Georgetown, Guyana – (October 1, 2016) Residents from Demerara –Mahaica (Region Four) today, participated in a consultation session hosted by the Ministry of Social Cohesion and facilitated and supported by the United Nations Development Programme (UNDP) at the Kuru Kururu Primary School to contribute to the ongoing discourse on social cohesion in Guyana.
This meeting is the 15th of 30 planned consultations, which are being held as part of the Ministry’s goal to meet with key stakeholders from communities all across the country to address issues hindering social cohesion among various groups. The sessions began in June of this year, and feedback drawn for the wide range of participants will contribute to the development of a 2017-2021 Strategic Plan on Social Cohesion in Guyana, which will be completed by the end of 2016.
Today’s session saw the participation of residents from various communities within the Region, including Yarrowkabra, Wiakabra, Circuit City, Timehri, Kuru Kururu, Kuru Kuru and St. Cuthbert’s Mission. Chairperson of the Soesdyke Neighbourhood Democratic Council (NDC), Mr. Dave Singh, encouraged the residents to openly participate in the discussions, adding that it is only with a collective vision that citizens will be able to adequately develop the country. “This is our country. You decide if you want to build this country or have it stagnated. We are all responsible for developing this country and if we don’t work together we won’t achieve what we want in building it,” he said.
Residents conducted group discussions on expected outcomes of five thematic focus areas identified by the Ministry; economic equity and opportunities, citizens’ safety and security, social inclusion and tolerance, inclusive and participatory governance and harmonious ethnic and racial relations. Each group focused on one of the areas and coming out of these discussions, the residents gave insight on issues that hinder social cohesion within their communities.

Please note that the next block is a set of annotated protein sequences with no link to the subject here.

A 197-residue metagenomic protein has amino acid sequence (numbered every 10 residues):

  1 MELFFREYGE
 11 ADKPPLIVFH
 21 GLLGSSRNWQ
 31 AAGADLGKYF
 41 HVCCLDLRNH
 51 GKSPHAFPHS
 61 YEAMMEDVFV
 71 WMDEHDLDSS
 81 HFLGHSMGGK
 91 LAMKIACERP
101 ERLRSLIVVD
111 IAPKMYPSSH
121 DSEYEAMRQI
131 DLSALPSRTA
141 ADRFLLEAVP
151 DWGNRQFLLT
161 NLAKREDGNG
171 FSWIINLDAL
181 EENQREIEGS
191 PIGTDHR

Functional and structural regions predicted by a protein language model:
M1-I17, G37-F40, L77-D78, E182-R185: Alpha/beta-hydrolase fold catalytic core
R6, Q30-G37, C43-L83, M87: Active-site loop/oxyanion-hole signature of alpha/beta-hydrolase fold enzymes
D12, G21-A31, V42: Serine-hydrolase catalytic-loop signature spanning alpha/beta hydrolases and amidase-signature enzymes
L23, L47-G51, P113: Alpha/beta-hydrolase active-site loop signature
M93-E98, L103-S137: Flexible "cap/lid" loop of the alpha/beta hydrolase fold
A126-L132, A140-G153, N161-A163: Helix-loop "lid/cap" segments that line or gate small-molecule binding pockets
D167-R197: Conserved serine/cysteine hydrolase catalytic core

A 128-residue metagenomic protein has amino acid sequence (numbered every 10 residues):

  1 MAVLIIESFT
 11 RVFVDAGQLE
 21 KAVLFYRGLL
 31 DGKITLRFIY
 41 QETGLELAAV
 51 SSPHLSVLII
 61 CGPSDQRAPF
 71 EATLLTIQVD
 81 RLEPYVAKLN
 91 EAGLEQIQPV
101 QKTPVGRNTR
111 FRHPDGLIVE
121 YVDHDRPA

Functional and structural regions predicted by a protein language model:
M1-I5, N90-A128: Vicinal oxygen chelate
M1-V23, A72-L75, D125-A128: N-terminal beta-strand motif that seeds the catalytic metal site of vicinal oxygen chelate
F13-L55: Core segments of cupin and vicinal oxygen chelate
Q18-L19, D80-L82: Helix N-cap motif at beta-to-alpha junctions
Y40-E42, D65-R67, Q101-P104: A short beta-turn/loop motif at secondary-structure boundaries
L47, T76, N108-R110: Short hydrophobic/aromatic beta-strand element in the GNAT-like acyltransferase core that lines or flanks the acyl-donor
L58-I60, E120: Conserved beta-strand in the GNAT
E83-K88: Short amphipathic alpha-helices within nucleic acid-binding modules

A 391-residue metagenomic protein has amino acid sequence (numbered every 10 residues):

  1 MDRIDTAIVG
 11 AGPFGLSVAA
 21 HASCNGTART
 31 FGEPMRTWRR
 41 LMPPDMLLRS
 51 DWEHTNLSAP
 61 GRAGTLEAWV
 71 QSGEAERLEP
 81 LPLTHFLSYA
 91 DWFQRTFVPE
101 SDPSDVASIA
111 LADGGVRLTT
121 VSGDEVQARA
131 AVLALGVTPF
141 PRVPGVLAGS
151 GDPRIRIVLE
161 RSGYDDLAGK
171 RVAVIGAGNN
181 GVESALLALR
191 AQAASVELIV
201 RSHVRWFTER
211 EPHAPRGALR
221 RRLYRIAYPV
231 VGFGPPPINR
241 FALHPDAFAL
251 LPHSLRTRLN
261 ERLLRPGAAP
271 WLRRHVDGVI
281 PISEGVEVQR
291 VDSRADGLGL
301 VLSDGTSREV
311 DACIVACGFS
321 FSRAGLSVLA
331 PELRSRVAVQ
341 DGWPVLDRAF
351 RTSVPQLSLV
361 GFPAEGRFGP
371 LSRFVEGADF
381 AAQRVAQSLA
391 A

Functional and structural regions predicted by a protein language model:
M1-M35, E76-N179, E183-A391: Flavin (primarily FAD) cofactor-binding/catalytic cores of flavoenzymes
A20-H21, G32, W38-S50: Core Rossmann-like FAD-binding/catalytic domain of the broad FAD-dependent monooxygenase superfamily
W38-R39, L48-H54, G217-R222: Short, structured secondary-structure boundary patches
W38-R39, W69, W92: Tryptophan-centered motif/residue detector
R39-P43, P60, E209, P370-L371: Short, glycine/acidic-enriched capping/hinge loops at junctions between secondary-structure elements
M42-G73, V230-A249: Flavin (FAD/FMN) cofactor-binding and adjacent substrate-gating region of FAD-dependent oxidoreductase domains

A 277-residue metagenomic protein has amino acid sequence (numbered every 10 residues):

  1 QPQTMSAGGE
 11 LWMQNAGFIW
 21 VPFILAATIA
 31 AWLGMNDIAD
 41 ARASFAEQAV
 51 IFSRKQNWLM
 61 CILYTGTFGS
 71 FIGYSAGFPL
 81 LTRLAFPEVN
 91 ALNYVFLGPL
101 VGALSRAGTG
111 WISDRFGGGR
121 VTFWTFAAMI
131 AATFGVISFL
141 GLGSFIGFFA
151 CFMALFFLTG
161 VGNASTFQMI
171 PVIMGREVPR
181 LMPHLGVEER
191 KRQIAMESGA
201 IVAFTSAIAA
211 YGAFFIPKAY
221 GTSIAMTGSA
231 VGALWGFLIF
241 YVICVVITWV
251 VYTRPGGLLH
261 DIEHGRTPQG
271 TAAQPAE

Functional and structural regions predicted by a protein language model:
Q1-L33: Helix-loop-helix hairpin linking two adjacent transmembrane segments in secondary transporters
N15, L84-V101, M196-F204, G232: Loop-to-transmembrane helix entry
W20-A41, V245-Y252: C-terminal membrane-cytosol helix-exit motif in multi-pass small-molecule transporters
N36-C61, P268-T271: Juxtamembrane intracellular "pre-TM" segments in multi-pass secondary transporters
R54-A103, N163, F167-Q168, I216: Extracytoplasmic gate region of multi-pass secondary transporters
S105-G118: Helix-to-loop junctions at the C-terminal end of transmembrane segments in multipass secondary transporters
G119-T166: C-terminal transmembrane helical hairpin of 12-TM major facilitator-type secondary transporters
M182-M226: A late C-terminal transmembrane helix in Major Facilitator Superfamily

Mrs. Corinne Miller-Wilson from Yarrowcabra, on the Soesdyke/Linden Highway said that increased access to the internet and electricity would help residents in the area to be better informed so as to be able to equally participate in the national discussion on matters related to the country’s development. “We also need to see more government officials coming out on the highway to speak with us and get our views, which is why I think it is good that the Ministry of Social Cohesion doing this event. Many people here feel like they are forgotten, with the government intervention we can help to carry out this vision that the Ministry has outlined for the next four years,” she said.
Coordinator of the Ministry of Social Coheson, Ms. Sharon Patterson explained the five focus areas that were to be discussed during the Consultations
Mr. Deceius Mundo, also from Yarrowcabra, on the Soesdyke/Linden Highway, suggested that one way in which economic equity can be encouraged is if construction and other skilled workers in the area are given equal access to contracts and other projects.
Mrs. Elfreda Sinclair from Kuru Kururu suggested that the religious groups should be more involved in their communities to promote harmonious ethnic and racial relations. “We are all God’s children and Guyana is a very diverse place but we cannot afford to live in segregation, we have to live in love and the religious groups can help to promote love,” she said.
Ms. Anne Mohanlall from Wiakabra and Chairman of the Community Policing Group in the area called for increased patrols in the community and a more permanent presence in the community via a police outpost. She also suggested that the CPGs should also receive more training to increase their ability to help monitor crime and for the donation of a motorcycle to assist in these endeavours as well. “If people feel more secure they are more likely to live in harmony,” she said.